According to the Living Planet Report 2018 released by WWF, Earth is witnessing Great Acceleration, a unique event in Earth’s history characterized by exploding human population and economic growth.
What is the Living Planet Report?
- The Living Planet Report is WWF’s flagship publication released every two years.
- It is a comprehensive study of trends in global biodiversity and the health of the planet.
- The Living Planet Report 2018 is the 12th edition of the report.
What are the Key findings of the Living Planet Report 2018?
- The Great Acceleration:
- Since 1950s, we are witnessing Great Acceleration, a unique event in Earth’s history characterized by exploding human population and economic growth. This is leading to increased demand for energy, land and water and interference with Biodiversity.
- Due to this, scientists believe that, we are entering Anthropocene, a new geological epoch.
- Threats to biodiversity:
- The key drivers of biodiversity decline remain overexploitation and agriculture, which are in-turn driven by spiralling human consumption.
- Over the past 50 years our Ecological Footprint – one measure of our consumption of natural resources – has increased by about 190%.
- Threats and Pressures on Land:
- According to the latest Land Degradation and Restoration Assessment (LDRA) released by IPBES in March 2018, only a quarter of land on Earth is substantively free of the impacts of human activities.
- Wetlands are the most impacted category, having lost 87% of their extent in modern era.
- Soil biodiversity:
- The recently published Global Soil Biodiversity Atlas mapped for the first-time potential threats to soil biodiversity across the globe.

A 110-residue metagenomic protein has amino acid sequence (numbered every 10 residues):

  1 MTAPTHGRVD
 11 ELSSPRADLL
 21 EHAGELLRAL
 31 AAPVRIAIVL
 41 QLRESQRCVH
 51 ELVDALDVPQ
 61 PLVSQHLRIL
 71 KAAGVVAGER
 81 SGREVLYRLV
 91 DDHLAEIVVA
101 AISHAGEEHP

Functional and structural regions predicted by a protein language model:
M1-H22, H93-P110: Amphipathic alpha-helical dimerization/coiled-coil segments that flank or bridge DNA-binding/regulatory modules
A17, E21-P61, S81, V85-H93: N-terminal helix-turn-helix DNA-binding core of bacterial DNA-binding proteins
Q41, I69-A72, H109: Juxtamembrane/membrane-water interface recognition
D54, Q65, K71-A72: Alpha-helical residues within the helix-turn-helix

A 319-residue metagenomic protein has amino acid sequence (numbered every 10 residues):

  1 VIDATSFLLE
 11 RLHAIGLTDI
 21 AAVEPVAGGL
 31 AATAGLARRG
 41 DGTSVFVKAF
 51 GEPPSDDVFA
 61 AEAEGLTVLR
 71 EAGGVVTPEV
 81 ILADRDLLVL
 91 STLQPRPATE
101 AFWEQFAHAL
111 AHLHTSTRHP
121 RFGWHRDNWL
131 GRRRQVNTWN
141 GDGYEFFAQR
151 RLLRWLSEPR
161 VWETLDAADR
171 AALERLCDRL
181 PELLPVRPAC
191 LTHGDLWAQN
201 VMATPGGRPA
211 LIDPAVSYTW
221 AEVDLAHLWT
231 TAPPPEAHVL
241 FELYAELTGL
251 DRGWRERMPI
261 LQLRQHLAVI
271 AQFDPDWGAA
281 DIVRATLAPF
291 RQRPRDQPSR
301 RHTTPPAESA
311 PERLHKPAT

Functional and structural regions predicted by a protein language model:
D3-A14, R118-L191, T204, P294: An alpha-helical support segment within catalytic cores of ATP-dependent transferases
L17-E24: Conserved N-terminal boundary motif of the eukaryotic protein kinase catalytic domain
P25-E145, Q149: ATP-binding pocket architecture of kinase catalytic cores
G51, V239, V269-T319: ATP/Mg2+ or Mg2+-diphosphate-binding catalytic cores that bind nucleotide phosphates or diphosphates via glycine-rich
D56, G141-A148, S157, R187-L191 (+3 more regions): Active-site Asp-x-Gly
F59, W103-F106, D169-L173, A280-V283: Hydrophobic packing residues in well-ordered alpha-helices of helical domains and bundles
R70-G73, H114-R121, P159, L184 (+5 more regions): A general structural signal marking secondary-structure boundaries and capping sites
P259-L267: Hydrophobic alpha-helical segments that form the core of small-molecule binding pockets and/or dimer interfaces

- The areas with the lowest level of risk are mainly concentrated in the northern part of the northern hemisphere. India, China, several countries in Africa and Europe, and most of North America are faces the highest level of risk to soil biodiversity.
- The majority of flowering plants are pollinated by insects and other animals. Our food production depends heavily upon these pollinators.
- But, changing land use due to agricultural intensification and urban expansion is leading to huge pollinator loss.
- The Living Planet Index (LPI):
- This year’s LPI shows an overall decline of 60% in the population sizes of vertebrates between 1970 and 2014. South and Central America suffered the most dramatic decline (an 89% loss compared to 1970).
- In the 20th century, freshwater fish have had the highest extinction rate worldwide among vertebrates.
- Almost 20% of the Amazon rainforest has disappeared in just 50 years.
- In the last 50 years, global average temperature has risen at 170 times the background rate.
What are the three new indicators included in the report?
- As measuring biodiversity is complex, so this report also explores three other indicators to complement the Living Planet Index (LPI). These indicators are:
- Species Habitat Index: tracks changes in species distribution;
- IUCN Red List Index: tracks extinction risk; and
- Biodiversity Intactness Index: tracks changes in community composition.
- All these show the same picture—showing severe declines or changes.
The report suggests three necessary steps to prevent Biodiversity loss:
- Clearly specify the goal for biodiversity recovery,
- Develop a set of measurable and relevant indicators of progress, and
- Agree a suite of actions that can collectively achieve the goal in the required timeframe.